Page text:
Aaron ben Moses ben Asher

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Aaron ben Moses ben Asher (Hebrew: אהרון בן משה בן אשר; Tiberian Hebrew: ʾAhărôn ben Mōšeh benʾĀšēr) (10th century, died c.960) was a Jewish scribe who refined the Tiberian system of writing vowel sounds in Hebrew, which is still in use today, and serves as the basis for grammatical analysis.

Background[edit]

For over a thousand years ben Asher has been regarded by Jews of all streams as having produced the most accurate version of the Masoretic Text. Since his day, both handwritten manuscripts of the Tanakh and printed versions strove to follow his system and continue to do so. He lived and worked in the city of Tiberias on the western shore of the Sea of Galilee.

The Aleppo Codex

Ben Asher was descended from a long line of Masoretes, starting with someone called Asher, but nothing is known about them other than their names. His father, Moses ben Asher, is credited with writing the Cairo Codex of the Prophets (895 CE). If authentic, it is among the oldest manuscripts containing a large proportion of the Hebrew Bible. Umberto Cassuto used this manuscript as the basis of his edition of the Hebrew Bible. Aaron ben Asher himself added vowelization and cantillation notes, and mesorah to the Aleppo Codex, correcting its letter-text according to the masorah.

Maimonides accepted the views of ben Asher only in regard to open and closed sections, but apparently admired his work generally and helped to establish and spread his authority. Referring to a Bible manuscript then in Egypt, Maimonides wrote: "All relied on it, since it was corrected by ben Asher and was worked on and analyzed by him for many years, and was proofread many times in accordance with the masorah, and I based myself on this manuscript in the Sefer Torah that I wrote".

First serious scribe[edit]

Aaron ben Moses ben Asher was the first to take Hebrew grammar seriously. He was the first systematic Hebrew grammarian. His Sefer Dikdukei ha-Te'amim (Grammar or Analysis of the Accents) was an original collection of grammatical rules and masoretic information. Grammatical principles were not at that time considered worthy of independent study. The value of this work is that the grammatical rules presented by ben Asher reveal the linguistic background of vocalization for the first time. He had a tremendous influence on subsequent Biblical grammar and scholarship.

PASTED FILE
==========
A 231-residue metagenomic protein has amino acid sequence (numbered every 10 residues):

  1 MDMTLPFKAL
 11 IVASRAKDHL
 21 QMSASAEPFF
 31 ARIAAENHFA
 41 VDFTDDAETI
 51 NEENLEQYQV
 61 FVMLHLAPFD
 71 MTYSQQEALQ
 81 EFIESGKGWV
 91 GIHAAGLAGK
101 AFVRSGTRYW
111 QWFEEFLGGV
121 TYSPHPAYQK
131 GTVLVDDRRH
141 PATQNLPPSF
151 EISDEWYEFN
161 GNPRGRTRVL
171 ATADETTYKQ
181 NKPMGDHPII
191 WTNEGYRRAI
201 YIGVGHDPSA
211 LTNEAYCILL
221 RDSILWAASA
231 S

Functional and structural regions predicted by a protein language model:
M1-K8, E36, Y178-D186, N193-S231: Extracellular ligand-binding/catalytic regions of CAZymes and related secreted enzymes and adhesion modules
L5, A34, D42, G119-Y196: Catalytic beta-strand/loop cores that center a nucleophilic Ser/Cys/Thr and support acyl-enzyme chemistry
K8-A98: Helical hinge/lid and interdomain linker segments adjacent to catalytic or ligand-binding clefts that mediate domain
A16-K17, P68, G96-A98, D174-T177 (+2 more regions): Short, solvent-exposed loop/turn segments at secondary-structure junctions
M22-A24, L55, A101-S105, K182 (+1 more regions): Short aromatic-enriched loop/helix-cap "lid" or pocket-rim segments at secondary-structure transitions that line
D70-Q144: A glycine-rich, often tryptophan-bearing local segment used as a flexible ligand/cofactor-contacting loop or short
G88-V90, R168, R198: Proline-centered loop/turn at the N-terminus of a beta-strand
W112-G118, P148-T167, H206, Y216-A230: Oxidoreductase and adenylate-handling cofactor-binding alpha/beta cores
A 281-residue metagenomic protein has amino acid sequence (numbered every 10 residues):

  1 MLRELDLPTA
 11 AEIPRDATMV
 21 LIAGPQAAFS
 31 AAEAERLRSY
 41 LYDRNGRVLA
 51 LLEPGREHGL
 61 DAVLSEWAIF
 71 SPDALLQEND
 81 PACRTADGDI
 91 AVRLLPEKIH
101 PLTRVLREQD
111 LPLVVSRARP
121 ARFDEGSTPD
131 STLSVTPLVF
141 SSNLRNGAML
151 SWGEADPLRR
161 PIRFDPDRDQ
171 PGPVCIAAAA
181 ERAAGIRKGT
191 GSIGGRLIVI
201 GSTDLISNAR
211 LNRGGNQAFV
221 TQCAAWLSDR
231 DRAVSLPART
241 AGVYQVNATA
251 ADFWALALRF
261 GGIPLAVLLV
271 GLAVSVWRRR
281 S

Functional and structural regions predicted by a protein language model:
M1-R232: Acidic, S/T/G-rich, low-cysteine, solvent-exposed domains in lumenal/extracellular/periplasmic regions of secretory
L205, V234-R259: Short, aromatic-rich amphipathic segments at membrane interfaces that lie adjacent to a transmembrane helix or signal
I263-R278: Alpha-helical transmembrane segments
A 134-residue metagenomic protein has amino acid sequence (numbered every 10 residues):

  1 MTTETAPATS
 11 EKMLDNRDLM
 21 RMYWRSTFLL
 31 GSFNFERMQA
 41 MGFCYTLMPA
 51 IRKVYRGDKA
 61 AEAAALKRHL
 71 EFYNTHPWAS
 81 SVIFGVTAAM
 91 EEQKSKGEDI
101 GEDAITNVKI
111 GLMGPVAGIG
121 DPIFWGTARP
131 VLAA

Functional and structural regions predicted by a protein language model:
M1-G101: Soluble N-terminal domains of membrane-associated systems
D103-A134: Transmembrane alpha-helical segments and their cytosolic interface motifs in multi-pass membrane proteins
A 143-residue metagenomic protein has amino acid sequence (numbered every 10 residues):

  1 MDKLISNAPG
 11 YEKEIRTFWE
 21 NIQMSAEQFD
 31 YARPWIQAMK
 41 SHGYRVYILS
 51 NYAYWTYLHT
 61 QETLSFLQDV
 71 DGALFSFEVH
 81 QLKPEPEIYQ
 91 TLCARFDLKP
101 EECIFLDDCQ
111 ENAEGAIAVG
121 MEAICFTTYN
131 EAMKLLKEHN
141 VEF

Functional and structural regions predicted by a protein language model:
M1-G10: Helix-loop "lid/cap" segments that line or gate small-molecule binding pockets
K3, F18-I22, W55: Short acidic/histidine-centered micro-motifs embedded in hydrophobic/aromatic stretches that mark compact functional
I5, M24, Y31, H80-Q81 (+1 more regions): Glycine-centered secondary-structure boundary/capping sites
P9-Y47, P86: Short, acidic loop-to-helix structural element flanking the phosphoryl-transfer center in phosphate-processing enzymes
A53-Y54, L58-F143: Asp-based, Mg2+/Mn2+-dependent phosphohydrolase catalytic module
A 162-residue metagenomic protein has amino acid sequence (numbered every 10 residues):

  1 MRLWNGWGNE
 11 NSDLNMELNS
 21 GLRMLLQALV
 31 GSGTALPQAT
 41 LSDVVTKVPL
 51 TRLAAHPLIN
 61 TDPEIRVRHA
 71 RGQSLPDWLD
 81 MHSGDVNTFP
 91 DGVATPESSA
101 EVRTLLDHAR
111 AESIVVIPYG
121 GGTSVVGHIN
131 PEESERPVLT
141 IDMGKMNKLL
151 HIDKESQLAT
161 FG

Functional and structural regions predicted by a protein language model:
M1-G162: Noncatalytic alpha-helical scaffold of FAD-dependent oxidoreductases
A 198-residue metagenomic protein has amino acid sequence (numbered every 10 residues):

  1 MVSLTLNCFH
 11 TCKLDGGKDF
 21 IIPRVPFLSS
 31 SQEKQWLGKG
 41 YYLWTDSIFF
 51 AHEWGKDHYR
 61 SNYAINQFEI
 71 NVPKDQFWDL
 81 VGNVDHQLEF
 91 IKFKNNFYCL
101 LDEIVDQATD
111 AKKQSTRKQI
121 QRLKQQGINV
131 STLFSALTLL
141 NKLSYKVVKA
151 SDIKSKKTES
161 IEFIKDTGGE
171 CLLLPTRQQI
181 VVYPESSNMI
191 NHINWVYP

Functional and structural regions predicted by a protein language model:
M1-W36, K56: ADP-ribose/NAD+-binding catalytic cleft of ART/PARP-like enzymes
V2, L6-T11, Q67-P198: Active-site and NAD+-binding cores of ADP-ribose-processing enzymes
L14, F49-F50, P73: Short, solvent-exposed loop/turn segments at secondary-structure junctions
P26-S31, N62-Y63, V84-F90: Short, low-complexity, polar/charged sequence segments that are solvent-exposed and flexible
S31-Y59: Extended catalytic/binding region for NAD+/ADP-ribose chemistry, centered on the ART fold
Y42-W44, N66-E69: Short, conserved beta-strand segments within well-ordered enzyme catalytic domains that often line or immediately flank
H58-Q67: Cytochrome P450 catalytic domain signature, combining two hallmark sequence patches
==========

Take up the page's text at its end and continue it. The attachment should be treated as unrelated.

A rival system of note was that developed by the school of ben Naphtali.

Was ben Asher a Karaite?[edit]

See also: Tanakh and Karaite Judaism

There is a debate among scholars as to whether Aaron ben Asher was a Karaite. Documents found in the Cairo Geniza may suggest that ben Asher was a Karaite. One of the strongest arguments against this view is that it would be astonishing if Maimonides, famously opposed to the Karaites, had followed the authority of a Karaite, even in the matter of open and closed sections.

In his critiques of Karaites, Saadia Gaon mentioned a "ben Asher." Until recently, it never occurred to scholars to associate this "ben Asher" with the famous Aaron ben Asher of Tiberias. Recent research indicates, however, that it is possible. This may explain why he preferred the "ben Naphtali" system.

If Aaron ben Asher was indeed a Karaite, it may be argued that he was the most influential Karaite of all times.

References[edit]

Further reading[edit]

  • Aaron Dotan, "Was Aharon Ben Asher Indeed a Karaite?" (Hebrew), in S.Z. Leiman, The Canon and Masorah of the Hebrew Bible: An Introductory Reader (New York: Ktav, 1974).
  • Aaron Dotan, "Ben Asher's Creed" (Missoula, Montana: Scholars Press, 1977).
  • Rafael Zer, "Was the Masorete of the Keter a Rabbanite or Karaite?", Sefunot 23 (2003) Pages 573-587 (Hebrew)

External links[edit]